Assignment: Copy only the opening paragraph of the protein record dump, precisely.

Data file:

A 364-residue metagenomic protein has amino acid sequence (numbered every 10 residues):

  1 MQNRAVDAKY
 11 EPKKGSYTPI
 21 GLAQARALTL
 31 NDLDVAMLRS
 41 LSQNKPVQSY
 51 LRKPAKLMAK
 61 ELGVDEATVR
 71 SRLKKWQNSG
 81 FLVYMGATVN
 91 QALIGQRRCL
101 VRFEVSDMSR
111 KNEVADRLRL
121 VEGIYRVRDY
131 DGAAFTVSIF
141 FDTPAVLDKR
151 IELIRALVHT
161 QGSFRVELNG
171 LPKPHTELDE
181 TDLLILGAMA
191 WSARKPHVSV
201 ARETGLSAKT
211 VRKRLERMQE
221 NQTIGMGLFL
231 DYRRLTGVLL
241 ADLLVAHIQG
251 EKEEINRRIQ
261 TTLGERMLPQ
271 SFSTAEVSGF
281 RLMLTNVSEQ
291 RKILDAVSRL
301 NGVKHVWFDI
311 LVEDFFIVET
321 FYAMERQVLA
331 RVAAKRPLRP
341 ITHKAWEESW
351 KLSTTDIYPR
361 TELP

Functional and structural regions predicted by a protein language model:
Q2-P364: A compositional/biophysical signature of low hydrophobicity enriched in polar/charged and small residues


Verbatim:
A 364-residue metagenomic protein has amino acid sequence (numbered every 10 residues):